The current COVID-19 pandemic and the steps being taken to cope with it are affecting all areas of life, but one of the hardest things to deal with can be the impact it has on family, the people who are most important to us. Separated families are feeling the impact of all this even more than most.
Adding to the difficulty is the fact that the situation is changing so rapidly that it can be hard to keep up. That is why we have put together a quick update answering some of the most common questions people have about parenting arrangements at the moment:
1. Do our existing Parenting Orders still apply even though we are in lockdown?
The five reasons to leave home also extend to collecting your children from your estranged partner and spending time with your children. This means that, just like any other time, unless there is a very good reason not to comply with Orders because of a risk to the children, the Orders still need to be complied with. The main difference between normal conditions and the current situation may be that that there are more health-related risk factors now. If you are unable to comply with your current Orders, please seek some advice if no agreement can be reached with your estranged partner as you do not want to face potentially breaching your Court Orders.
2. Can we change our Orders to be more practical?
If you and the other party both want to change arrangements to make things more practical during the pandemic, there is generally nothing to stop that as long as it is by agreement.
Please make sure that the agreement to change arrangements are recorded in writing – even if this is by email or text message so you have a record of the change and also the agreement.
If a more permanent agreement to children’s arrangements is going to be made, we recommend that you file an updated Minutes of Consent Order so this can be made by the Court.
3. Our Parenting Orders say that changeover should happen at school drop-off or school pick-up – what do we do if our child is not physically attending at school?
The answer to this question will depend on the precise wording of your Parenting Orders. A lot of Parenting Orders include a fall-back position on days where school is not running, for instance they might say that on days when the child is not attending school, changeover will happen at a particular parent’s home, or at a particular public place. If you are not sure, speak to one of our Lawyers to clarify what your Parenting Orders say and whether an amendment should be made to the Orders.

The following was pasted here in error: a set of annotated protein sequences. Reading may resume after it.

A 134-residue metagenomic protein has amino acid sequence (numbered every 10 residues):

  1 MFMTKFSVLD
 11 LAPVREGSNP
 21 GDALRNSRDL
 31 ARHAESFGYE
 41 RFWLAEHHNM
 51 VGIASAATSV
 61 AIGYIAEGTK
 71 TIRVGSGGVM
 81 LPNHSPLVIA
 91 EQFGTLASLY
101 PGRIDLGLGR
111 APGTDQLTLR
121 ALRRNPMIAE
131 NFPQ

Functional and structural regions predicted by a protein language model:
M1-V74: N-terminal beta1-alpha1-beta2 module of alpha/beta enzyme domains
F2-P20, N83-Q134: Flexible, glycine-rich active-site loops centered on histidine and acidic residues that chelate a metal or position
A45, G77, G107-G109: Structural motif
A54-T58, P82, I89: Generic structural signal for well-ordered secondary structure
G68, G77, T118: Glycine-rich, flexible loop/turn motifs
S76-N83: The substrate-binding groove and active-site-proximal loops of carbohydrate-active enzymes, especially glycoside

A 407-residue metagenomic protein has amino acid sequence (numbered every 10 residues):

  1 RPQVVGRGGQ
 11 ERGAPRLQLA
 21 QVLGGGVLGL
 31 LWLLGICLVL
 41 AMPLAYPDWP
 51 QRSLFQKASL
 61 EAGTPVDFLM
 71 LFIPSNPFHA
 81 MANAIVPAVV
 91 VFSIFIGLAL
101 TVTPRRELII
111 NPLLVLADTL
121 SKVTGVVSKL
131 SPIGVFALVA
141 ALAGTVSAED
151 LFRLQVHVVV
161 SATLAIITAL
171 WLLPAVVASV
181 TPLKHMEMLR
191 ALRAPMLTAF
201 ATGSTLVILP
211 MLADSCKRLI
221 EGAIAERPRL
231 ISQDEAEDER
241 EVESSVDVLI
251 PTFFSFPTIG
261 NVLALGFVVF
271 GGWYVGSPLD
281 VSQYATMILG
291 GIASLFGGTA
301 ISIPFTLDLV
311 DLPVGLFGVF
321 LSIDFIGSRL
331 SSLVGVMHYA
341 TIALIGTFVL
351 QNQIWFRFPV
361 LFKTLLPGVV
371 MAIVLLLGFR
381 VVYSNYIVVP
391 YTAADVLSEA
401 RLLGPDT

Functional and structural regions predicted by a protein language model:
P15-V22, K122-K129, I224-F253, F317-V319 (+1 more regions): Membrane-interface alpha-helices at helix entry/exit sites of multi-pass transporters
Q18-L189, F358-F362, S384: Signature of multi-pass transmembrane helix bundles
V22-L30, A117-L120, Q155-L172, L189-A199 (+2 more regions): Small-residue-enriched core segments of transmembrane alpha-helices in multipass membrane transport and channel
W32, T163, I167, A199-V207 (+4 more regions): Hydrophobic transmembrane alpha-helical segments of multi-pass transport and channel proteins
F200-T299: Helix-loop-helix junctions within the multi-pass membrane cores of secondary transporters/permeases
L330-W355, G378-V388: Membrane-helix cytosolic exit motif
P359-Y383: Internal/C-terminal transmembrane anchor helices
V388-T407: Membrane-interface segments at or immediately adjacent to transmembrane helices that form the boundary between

4. We do not have Parenting Orders – what can we do if we do not agree on parenting arrangements?
If there are no Parenting Orders in your case yet, you should speak to a Lawyer to obtain some advice. The Lawyer may send a proposal to your estranged partner. They may recommend that you attend mediation, or in the case of urgency, make an application to the Court for parenting Orders.
5. We cannot agree on parenting arrangements and need to go to Court – can we go to Court?
New cases can still be filed with the Court, and the Court is continuing to hear urgent cases. Through the pandemic the Court has also changed some of their processes to streamline cases.
6. The other parent and I live far apart or in different states – what are we meant to do?
Families spread between different states are in some of the most difficult situations right now, and it is made more complex by the way different states are applying different restrictions to control the spread of COVID-19.
If you are in this position, we strongly recommend seeking advice from a specialist Family Lawyer. The current situation is extremely complex, and the precise wording of your Orders and which States you and the other parent are in will impact what you need to do.
Something else to keep in mind is that if for some reason it really is impossible for children to spend the usual time with the other parent, it is still important to maintain the relationship. Scheduling regular time for a video-chat is a good way of making sure that children’s connection with each parent can be maintained.
If you are not sure how to manage parenting arrangements at the moment or need help with some other aspect of a parenting case, please do not hesitate to get in touch with our specialist Family Law Team. We will still be available to help throughout this pandemic and can be contacted on (03) 9623 1039 or at email@example.com.